Monday, September 1, 2014

a bit of something: The power of irrational number

I feel that the title is misleading in so many level :P. Anyway here I'm not intending to praise irrational number (as the term "power" suggests), but rather there is a discussion that I came across about irrational numbers that is quite interesting!

Lemma: Let \(p,q\) be irrational numbers. If we raise an irrational number to an irrational power, can the result be rational? I.e. Are there \(p,q\) such that \(p^q \in \mathbb{Q}\)?

Solution: Yes! And the proof is cool stuff:
Consider the case where \(p=q= \sqrt{2}\). Let \(n = p^q = \sqrt{2}^{\sqrt{2}}\). If \(n\) is a rational number, then we are done. Now suppose that \(n\) is irrational, then we have \(n^{\sqrt{2}} = (\sqrt{2}^{\sqrt{2}})^{\sqrt{2}} \) or in other words \(n^{\sqrt{2}} = 2 \) (LHS in the form of \(p^q\) while RHS is a rational number), which completes our proof. \( \blacksquare\)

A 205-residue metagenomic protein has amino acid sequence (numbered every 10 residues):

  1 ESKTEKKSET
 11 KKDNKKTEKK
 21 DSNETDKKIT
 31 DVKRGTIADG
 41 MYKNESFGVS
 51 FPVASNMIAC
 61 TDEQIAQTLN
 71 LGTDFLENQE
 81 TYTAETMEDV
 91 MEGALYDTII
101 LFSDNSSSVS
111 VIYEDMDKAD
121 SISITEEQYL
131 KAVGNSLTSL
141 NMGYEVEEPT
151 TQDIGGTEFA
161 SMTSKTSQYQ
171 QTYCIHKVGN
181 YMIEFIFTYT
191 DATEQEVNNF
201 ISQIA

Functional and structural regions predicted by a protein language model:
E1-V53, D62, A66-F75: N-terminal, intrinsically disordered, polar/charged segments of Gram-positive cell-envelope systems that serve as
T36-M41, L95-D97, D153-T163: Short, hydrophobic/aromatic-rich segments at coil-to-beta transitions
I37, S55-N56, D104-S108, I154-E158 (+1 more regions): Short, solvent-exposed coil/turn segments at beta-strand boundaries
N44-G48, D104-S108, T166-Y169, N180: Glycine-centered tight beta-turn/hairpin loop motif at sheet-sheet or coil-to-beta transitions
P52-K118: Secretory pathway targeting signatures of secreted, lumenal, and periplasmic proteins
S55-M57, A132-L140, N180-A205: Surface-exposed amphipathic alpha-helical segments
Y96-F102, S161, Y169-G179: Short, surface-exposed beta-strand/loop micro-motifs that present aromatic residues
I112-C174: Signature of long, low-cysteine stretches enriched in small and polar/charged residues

A cool proof on the irrationality of \( \sqrt{2} \)!
Suppose that \(\sqrt{2}\) is rational. Let \(q\) be the smallest positive integer such that \(q' = (\sqrt{2} - 1)q \) is an integer. We have \(0 \leq q' < q\). However, \((\sqrt{2} - 1)q' = (1-2(\sqrt{2}-1))q\) is also an integer, which contradicts the minimality of \(q\)! Hence \(\sqrt{2}\) must be irrational. \(\blacksquare\)

/** more addition **/
In general we have
Given \(f(x) = x^k + a_{k-1}x^{k-1} + \ldots + a_1x+a_0\) where \(a_i \in \mathbb{Z}\). Then if \(f(x)\) has real roots, they must be of integer or irrational numbers.

Let there be (how poetic) \(f(x)\) such that there exists \(x = \frac{m}{n} \) with \(n \not=2 \) and \(\text{gcd}(m,n) = 1\). Then we have:
\( (\frac{p}{q})^k + a_{k-1}(\frac{p}{q})^{k-1} + \ldots + a_1(\frac{p}{q}) + a_0 = 0 \)
which simplifies to
\( -q^ka_0 = p^k + qA \) where A is the remaining terms, the black box, the pandora box
We know that LHS is divisible by \(q\), hence RHS must also be divisible by q. That means \(q | p^k\), which suggests that there exist a prime \(P\) such that \(P | q\) and \(P | p^k\). The latter means that \(P | p\), hence contradicts the assumption that \(p,q\) are relatively prime. \(\blacksquare\)